Sam McCloud is a rustic country sheriff from a rural part of the United States. He travels to the big city and joins the police force, using his country ways and laid-back approach to nab ... See full summary »
Dr. Mark Sloan is a doctor at Community General Hospital, and he is a consultant for the police department. His son Steve Sloan is a detective for the department. He and his father, along ... See full summary »
Dick Van Dyke,
Barry Van Dyke,
Father Frank Dowling, a fine Catholic parish priest in Chicago, drives housekeeper Marie to despair by his habit of being late for dinner as he and his assistant (streetwise nun Stephanie '... See full summary »
Ben Matlock is a very expensive criminal defense attorney who charges $100,000 to take a case. Fortunately, he's worth every penny as he and his associates defend his clients by finding the real killer.
Dan Tanna is a private investigator in the gambling town of Las Vegas, Nevada. Las Vegas can be seedy or glamorous, depending upon the point of view. This show is also notable for perhaps ... See full summary »
After a serial killer imitates the plots of his novels, successful mystery novelist Richard "Rick" Castle gets permission from the Mayor of New York City to tag along with an NYPD homicide investigation team for research purposes.
This is yet another relatively weak episode of "Quincy". I say relatively weak because there really is no crime involved and Quincy mostly spends the show yelling and pushing for social changes--a sure recipe for a sub-par show. Although "Quincy" began as a show about forensics, over the years it became more and more a show about social issues--and in the process became far less entertaining. "Ghost of a Chance" is a great example of these less entertaining shows.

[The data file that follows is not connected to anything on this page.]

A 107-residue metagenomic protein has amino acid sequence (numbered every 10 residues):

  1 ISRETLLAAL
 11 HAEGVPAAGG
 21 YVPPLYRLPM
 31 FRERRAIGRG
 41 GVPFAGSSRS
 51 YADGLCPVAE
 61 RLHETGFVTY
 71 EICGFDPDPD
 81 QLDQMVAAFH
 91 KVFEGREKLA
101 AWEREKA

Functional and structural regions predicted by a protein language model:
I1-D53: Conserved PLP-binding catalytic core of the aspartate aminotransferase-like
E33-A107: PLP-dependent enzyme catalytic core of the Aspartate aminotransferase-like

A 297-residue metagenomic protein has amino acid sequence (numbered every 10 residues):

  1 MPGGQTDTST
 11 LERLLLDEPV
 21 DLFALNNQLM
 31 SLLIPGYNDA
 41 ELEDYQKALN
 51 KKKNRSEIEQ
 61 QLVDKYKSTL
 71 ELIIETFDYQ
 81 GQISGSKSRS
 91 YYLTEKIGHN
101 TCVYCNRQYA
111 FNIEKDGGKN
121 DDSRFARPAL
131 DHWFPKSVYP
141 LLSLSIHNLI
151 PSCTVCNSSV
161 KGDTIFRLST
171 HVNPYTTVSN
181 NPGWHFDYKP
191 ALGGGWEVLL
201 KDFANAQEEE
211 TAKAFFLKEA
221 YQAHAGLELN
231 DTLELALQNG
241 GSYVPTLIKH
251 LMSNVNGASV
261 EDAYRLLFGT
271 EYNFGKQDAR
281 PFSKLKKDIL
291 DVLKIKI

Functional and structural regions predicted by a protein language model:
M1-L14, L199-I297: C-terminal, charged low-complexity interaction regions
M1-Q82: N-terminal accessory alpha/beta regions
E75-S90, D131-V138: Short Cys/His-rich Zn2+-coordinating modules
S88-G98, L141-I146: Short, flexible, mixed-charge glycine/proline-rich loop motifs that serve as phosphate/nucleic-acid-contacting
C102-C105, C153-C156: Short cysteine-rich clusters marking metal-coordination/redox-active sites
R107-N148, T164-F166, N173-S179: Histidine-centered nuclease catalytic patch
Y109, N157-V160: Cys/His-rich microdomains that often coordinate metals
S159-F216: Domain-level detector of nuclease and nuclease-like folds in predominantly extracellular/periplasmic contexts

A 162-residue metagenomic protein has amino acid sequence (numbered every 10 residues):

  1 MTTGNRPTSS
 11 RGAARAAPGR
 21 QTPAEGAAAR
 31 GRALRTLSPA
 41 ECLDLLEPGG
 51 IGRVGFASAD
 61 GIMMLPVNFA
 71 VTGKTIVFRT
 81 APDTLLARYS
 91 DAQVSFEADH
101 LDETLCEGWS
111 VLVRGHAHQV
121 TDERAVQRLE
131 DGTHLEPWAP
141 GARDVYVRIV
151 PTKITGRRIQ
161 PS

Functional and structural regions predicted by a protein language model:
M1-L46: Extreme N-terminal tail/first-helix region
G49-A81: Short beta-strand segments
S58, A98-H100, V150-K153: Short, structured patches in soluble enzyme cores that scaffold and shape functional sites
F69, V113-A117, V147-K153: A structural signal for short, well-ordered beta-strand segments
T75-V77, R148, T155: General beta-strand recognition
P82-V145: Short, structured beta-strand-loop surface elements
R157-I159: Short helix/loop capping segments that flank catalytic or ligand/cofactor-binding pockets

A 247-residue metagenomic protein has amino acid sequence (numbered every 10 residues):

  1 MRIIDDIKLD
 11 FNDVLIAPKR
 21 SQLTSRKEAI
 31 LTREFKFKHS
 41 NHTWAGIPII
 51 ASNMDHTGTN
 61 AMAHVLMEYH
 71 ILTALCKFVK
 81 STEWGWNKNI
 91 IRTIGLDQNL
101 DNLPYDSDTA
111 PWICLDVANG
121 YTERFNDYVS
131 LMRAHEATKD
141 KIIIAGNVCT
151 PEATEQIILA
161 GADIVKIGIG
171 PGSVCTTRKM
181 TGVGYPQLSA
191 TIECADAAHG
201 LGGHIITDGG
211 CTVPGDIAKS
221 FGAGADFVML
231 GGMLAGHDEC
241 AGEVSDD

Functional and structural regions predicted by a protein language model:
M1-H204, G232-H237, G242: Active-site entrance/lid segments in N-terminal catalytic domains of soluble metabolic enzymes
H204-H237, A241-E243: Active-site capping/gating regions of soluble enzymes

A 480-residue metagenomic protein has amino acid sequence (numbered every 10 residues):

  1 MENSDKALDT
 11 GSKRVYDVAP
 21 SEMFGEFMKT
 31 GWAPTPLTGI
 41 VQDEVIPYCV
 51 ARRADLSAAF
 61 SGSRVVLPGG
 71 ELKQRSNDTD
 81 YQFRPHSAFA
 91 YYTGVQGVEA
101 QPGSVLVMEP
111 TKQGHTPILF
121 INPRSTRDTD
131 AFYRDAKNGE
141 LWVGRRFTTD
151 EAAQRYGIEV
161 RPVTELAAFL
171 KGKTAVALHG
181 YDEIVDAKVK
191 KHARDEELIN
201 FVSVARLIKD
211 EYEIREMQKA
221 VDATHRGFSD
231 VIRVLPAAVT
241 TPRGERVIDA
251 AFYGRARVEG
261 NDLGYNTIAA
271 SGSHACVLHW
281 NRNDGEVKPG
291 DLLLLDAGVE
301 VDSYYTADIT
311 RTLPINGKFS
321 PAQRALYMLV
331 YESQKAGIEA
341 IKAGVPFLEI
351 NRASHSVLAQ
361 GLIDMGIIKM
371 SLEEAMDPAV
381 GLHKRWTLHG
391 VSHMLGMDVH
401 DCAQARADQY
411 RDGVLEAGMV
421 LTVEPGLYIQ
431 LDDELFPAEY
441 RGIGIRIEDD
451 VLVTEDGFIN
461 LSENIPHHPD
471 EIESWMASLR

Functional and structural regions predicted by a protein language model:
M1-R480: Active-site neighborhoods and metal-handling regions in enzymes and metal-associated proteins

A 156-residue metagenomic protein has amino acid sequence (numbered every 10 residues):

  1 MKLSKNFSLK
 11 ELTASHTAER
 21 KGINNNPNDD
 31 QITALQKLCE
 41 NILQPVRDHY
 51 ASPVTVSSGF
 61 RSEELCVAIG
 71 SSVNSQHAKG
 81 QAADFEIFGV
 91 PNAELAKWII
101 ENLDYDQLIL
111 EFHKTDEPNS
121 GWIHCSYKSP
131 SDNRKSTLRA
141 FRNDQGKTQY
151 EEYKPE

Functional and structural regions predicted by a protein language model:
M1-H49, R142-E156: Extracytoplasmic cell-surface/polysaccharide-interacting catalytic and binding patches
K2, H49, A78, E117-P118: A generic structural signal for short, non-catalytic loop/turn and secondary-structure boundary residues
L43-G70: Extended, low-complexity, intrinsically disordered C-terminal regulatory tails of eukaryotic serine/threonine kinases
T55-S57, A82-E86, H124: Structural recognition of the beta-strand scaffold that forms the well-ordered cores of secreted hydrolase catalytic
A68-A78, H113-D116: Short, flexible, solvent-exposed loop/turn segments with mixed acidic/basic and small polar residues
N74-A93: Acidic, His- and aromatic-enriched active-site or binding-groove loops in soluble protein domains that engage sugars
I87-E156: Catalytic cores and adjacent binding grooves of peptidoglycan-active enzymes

A patient dies following heart surgery. The family thinks it might be a case of malpractice, so they pay to have an autopsy. While no real incompetence is seen, the surgery appears to have been done by a different doctor than the doctor of record. The rest of the show is about Quincy's campaign against so-called 'ghost surgeries'--operations performed by inexperienced interns instead of the doctor that patients THINK are doing the job.
Because ghost surgeries might be unethical but not necessarily illegal, the impact of this episode is pretty slight. Sure, it might be a problem but it might not--so the audience is left confused and flat. Not terrible but it's hard to get excited about this one.
0 of 1 people found this review helpful.
Was this review helpful to you?